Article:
International powerhouse for causal inference aimed at answering pressing statistical questions using both randomized control and observational studies.
CTML members involved: Maya Petersen M.D. Ph.D. and Mark van der Laan Ph.D.
In collaboration with Novo Nordisk and Copenhagen University, we aim to create an international powerhouse for causal inference aimed at answering pressing statistical questions using both Randomized Control and Observational Studies.
The Causal Targeted Learning Center works on developing, implementing and disseminating methods for exploiting vast, new health datasets using state-of-the art advances in machine learning, causal inference, and statistical theory, and to build industry-wide consensus around best practices for answering pressing health questions in the modern methodological and data ecosystem. The Center is actively developing open-source software for causal analyses of observational and randomized data, including general platforms (e.g. tlverse) and interface with scalable machine learning for big data (e.g. collaboration with H20.ai), as well as developing and teaching workshops and short courses. It is essential for drug development to gain an understanding of how, and when, it is possible to draw causal conclusions without protection from randomization to genuinely support the expensive and time-consuming generation of data from randomized control trials (RCTs). Development of elaborate statistical techniques that can replace randomization and allow for causal conclusions can support development programs by:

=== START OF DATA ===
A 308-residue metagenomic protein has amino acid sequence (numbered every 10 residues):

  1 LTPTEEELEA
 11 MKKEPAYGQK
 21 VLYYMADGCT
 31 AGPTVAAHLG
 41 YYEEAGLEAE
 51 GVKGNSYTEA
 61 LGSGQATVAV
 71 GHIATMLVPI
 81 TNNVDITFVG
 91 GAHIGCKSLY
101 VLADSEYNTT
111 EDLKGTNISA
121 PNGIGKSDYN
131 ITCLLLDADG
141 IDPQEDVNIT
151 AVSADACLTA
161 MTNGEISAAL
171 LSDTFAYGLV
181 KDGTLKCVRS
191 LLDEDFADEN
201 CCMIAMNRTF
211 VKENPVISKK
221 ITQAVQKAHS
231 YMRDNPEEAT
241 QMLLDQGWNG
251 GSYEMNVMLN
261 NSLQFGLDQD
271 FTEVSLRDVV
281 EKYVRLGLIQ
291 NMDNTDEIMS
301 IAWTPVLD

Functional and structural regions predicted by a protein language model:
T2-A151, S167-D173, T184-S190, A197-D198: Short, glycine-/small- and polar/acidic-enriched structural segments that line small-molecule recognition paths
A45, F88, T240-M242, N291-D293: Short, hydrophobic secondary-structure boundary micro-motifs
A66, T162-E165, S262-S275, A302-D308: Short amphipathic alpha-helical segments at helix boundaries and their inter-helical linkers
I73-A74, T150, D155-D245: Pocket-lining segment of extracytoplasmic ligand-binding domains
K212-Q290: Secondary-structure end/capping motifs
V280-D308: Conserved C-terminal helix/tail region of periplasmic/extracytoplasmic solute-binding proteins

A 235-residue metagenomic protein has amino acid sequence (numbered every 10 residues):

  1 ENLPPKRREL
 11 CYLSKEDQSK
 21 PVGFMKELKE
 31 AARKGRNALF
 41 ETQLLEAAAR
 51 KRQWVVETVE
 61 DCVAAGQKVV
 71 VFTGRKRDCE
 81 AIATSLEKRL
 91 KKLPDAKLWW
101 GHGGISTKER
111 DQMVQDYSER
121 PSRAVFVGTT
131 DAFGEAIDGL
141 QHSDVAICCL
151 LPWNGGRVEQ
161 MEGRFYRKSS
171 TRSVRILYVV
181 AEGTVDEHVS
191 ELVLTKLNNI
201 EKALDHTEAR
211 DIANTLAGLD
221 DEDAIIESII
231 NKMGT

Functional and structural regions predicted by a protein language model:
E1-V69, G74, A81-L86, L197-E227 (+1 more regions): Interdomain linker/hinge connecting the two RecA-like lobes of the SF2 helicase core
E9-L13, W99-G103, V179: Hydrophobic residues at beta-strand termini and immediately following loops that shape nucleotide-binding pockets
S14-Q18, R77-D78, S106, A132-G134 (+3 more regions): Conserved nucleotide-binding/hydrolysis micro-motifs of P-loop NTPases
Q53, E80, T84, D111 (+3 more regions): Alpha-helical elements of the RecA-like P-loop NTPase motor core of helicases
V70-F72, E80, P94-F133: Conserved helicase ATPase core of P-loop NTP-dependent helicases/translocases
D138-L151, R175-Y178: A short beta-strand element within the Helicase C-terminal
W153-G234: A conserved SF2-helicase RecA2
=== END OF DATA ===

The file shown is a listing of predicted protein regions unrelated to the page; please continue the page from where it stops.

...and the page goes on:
reducing the cost of required RCTs by integrating clinical trial data with observational data and thereby boosting the scientific value;
producing valid insights based on post-randomization events;
supporting the evidence generation beyond RCTs and thereby met new requirements from regulatory and re-imbursement authorities.
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"We are a leading global healthcare company, founded in 1923 and headquartered in Denmark. Our purpose is to drive change to defeat diabetes and other serious chronic diseases such as obesity and rare blood and endocrine disorders. We do so by pioneering scientific breakthroughs, expanding access to our medicines and working to prevent and ultimately cure disease."